What these options share, however, is an assumption that the future of food is industrial products that will be made in factories and eaten out of packages. And to be honest, that’s the direction we’re headed now, and it won’t be easy to shift.

To get a taste of this mentality, read David Freedman’s recent cover story in The Atlantic, “How Junk Food Can End Obesity,” in which he suggests that the answer to America’s health woes is for more left-leaning foodie types to buy more fast food, thereby pressuring McDonald’s and its ilk to make their processed meatthings healthier.

If this seems like a stretch, it is, as Grist’s Nathanael Johnson and Tom Philpott at Mother Jones have observed. But in many ways, Freedman represents the conventional wisdom: the belief that technology will fix all of our food problems.

Much of this mentality grows out of corporate-dominated government, and a media that lives off of corporate and research press releases (it even has a name: churnalism). But it’s not just journalistic laziness and a compliant government that contribute to this situation. New discoveries and exciting products are sexy, easy fodder for speculation, and make everyone feel like they’re living in The Future.

The reality, of course, is that technologies do exist that can help the food system and improve productivity, but they focus on boosting the ecological synergies in agriculture (aka agroecology) or use advanced versions of plain-Jane conventional breeding (i.e. marker-assisted breeding). There are also a few good things that involve robots, but generally speaking, it’s not the stuff that gets bloggers and newspaper editors excited. Yet.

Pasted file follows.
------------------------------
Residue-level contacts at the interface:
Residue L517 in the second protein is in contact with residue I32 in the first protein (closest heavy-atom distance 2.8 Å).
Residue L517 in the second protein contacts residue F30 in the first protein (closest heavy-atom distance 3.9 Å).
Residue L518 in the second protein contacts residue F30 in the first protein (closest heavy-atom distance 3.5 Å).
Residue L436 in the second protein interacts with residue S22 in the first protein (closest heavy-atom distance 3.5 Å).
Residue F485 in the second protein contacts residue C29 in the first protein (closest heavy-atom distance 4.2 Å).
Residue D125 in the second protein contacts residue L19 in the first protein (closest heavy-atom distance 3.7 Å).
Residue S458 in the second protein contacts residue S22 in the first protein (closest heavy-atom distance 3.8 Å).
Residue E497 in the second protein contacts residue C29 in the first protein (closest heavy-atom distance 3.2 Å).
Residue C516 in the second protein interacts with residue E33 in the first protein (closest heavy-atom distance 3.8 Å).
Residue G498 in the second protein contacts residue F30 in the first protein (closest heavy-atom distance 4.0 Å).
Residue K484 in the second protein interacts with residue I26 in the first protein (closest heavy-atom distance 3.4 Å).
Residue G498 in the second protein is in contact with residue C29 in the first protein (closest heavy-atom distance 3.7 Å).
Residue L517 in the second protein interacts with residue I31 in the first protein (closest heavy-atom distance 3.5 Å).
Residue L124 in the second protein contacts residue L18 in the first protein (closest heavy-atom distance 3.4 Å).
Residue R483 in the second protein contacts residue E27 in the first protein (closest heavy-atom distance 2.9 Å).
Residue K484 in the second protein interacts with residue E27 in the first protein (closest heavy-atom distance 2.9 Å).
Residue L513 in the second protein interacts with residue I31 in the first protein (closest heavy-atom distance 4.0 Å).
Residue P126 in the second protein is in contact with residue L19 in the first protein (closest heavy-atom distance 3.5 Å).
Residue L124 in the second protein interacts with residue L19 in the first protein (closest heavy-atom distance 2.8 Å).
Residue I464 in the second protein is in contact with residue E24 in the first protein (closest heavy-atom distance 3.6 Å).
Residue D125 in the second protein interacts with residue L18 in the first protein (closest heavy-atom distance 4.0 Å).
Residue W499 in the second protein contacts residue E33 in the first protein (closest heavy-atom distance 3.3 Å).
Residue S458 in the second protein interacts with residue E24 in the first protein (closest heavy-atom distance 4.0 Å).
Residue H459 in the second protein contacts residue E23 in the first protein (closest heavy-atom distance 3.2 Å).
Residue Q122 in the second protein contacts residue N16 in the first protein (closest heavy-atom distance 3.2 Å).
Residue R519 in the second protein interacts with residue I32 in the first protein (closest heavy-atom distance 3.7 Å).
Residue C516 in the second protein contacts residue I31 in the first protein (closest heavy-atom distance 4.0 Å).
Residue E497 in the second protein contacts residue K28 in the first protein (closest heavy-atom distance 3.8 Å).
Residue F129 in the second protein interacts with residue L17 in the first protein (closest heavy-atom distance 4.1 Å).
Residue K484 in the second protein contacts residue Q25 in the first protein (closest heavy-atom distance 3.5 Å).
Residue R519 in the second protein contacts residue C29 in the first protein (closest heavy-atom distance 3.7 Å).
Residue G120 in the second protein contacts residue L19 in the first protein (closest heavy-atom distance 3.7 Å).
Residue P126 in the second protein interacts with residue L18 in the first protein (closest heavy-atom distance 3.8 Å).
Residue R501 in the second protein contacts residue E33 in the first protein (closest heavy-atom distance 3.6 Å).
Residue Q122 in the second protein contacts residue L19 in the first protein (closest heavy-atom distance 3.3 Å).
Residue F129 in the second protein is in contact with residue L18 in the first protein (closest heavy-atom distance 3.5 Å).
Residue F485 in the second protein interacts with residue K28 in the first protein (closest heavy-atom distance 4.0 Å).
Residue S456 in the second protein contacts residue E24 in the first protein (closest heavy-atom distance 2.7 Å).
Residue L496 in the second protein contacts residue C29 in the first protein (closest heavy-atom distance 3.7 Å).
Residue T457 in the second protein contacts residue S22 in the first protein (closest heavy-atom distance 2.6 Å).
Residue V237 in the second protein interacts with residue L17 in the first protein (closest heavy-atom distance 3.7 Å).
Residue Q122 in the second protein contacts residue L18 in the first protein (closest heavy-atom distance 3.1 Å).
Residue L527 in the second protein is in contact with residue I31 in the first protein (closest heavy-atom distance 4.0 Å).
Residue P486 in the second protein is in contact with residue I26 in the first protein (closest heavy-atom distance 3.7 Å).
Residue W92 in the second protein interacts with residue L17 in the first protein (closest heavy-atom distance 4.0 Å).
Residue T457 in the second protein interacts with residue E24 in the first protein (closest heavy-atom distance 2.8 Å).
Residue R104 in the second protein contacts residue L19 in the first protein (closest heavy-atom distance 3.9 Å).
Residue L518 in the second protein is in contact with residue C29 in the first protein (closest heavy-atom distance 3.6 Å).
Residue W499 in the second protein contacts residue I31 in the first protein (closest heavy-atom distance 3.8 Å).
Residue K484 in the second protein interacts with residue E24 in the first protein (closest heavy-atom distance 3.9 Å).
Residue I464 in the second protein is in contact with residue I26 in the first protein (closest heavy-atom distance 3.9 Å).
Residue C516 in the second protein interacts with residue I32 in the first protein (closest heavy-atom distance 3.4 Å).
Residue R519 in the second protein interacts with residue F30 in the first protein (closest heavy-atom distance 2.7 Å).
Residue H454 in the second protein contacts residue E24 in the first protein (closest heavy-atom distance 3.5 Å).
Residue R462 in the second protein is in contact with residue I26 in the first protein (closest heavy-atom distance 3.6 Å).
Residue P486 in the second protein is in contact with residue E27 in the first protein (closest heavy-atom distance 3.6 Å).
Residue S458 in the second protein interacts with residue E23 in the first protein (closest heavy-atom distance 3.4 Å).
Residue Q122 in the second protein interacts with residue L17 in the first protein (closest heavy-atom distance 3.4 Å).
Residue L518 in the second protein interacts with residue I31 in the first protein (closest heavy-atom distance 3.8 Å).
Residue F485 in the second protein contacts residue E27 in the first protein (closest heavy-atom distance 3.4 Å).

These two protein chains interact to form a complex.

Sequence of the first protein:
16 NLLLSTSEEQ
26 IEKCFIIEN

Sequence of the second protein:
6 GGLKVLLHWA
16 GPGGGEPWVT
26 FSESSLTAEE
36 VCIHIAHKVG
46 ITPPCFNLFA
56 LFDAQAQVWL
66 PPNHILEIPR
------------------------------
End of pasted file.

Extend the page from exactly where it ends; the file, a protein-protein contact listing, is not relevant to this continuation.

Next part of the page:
But there’s another problem with this technology-will-save-us attitude. It’s not as if we don’t produce adequate amounts of calories to feed every person on the planet — we do! The problem is that too many of those calories are wasted, either burned in car fuel tanks or fed to animals that need a lot of feed to produce a decent amount of meat. And then there are those niggling problems of corruption and infrastructure shortcomings in the developing world that prevent us from getting food to those who need it.

We — and when I say “we,” I mean elites like government officials, corporations, and many affluent voters — don’t want to solve these problems, which are mostly political. Political change is a snore and takes too long. The philosopher Max Weber famously said, “Politics is a strong and slow boring of hard boards.” Sounds thrilling, no?

Technology, we’re promised, is fast and easy. Which is good because, as it happens, we also don’t want to change the way we eat. We want a sacrifice-free, everything-the-same-but-more-of-it future. And that’s not really a future we can have. Not with 2.4 billion more of us on the way.

All of this is not to dismiss the work that folks like Food + Tech Connect are doing. As many of the participants noted, sustainable meat is a booming business where challenges abound that require both technological and traditional solutions.

But our hope for a technological fix to ensuring that adequate food is produced in a sustainable way for a growing population is a crutch similar to putting our hopes in geoengineering to solve the existential threat of climate change: It’s a theoretical, some might say fantastical, solution to problems we know how to solve but don’t really want to.